This is the kind of slick, mindless action-comedy that Hollywood does very well. It's the cinematic equivalent of cheap Chinese food: it does the job, but 20 minutes later you've forgotten what it tasted like. I enjoyed this a fair bit while it was on, but a couple of days later, I'm struggling to remember any of the specifics. It centres on two cops - Allen Gambell (Ferrell) is a desk-jockey forensic accountant, while Terry Holtz (Wahlberg) is unwillingly stuck in the office after accidentally shooting a member of the New York Yankees. When the reigning supercops in the department suffer a tragic fate, Holtz tries to take over, dragging Gambell with him. Their investigation of a missing scaffolding permit eventually leads them toward a multi-billon dollar fraud - the perpetrators of whom are none too happy to be discovered.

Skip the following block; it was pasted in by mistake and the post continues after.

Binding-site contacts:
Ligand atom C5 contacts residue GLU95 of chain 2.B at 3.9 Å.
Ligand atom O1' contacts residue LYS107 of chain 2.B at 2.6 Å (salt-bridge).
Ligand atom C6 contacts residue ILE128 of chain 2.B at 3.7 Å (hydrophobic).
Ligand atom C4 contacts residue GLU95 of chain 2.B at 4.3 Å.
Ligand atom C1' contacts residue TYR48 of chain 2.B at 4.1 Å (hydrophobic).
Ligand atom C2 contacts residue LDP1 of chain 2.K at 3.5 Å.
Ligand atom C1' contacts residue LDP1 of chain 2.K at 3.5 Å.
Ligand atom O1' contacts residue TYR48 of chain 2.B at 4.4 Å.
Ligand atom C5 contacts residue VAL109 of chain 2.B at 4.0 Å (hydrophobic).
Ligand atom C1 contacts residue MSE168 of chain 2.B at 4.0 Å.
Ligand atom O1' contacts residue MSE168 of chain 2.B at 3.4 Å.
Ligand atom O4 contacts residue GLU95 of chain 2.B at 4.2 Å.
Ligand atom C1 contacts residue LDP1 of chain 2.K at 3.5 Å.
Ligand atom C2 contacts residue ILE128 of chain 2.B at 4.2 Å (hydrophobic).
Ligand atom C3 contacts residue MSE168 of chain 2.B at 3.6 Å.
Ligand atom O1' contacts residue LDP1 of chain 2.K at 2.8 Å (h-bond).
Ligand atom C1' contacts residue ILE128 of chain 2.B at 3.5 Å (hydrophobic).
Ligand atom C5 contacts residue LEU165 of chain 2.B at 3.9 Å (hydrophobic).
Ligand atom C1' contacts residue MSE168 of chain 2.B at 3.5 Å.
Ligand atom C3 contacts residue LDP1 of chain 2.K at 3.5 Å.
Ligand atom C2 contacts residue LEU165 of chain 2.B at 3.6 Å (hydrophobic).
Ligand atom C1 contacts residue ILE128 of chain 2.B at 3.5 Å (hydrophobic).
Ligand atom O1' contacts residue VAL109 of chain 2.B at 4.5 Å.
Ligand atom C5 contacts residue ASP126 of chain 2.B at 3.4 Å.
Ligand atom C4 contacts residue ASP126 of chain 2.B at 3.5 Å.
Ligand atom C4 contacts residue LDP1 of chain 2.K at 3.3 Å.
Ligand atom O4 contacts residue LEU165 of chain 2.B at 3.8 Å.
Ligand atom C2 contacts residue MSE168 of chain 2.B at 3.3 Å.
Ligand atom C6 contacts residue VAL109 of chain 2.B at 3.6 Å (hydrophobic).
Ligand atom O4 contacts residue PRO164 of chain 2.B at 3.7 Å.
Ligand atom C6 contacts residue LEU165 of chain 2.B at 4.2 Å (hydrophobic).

McKay and Ferrell deliver a nice deconstruction of the standard cop mythology, playing against type in almost every way - even Gambell's implausibly-hot wife (Mendes) is seen by him as utterly plain. That's when the film is most successful; the later sections, the film becomes too close to what it's parodying, though there is a marvellous, rabble-rousing end-credit sequence which points out the horrific costs of the Wall Street bailout, etc. It's largely at odds with the rest of the film, feeling like it strayed in from a Michael Moore movie, but I still liked it. While more of that venom would have been welcome, it would be churlish to complain too much: this does exactly what it sets out to do, providing ninety minutes of frothy entertainment, with a more than acceptable number of genuine laughs.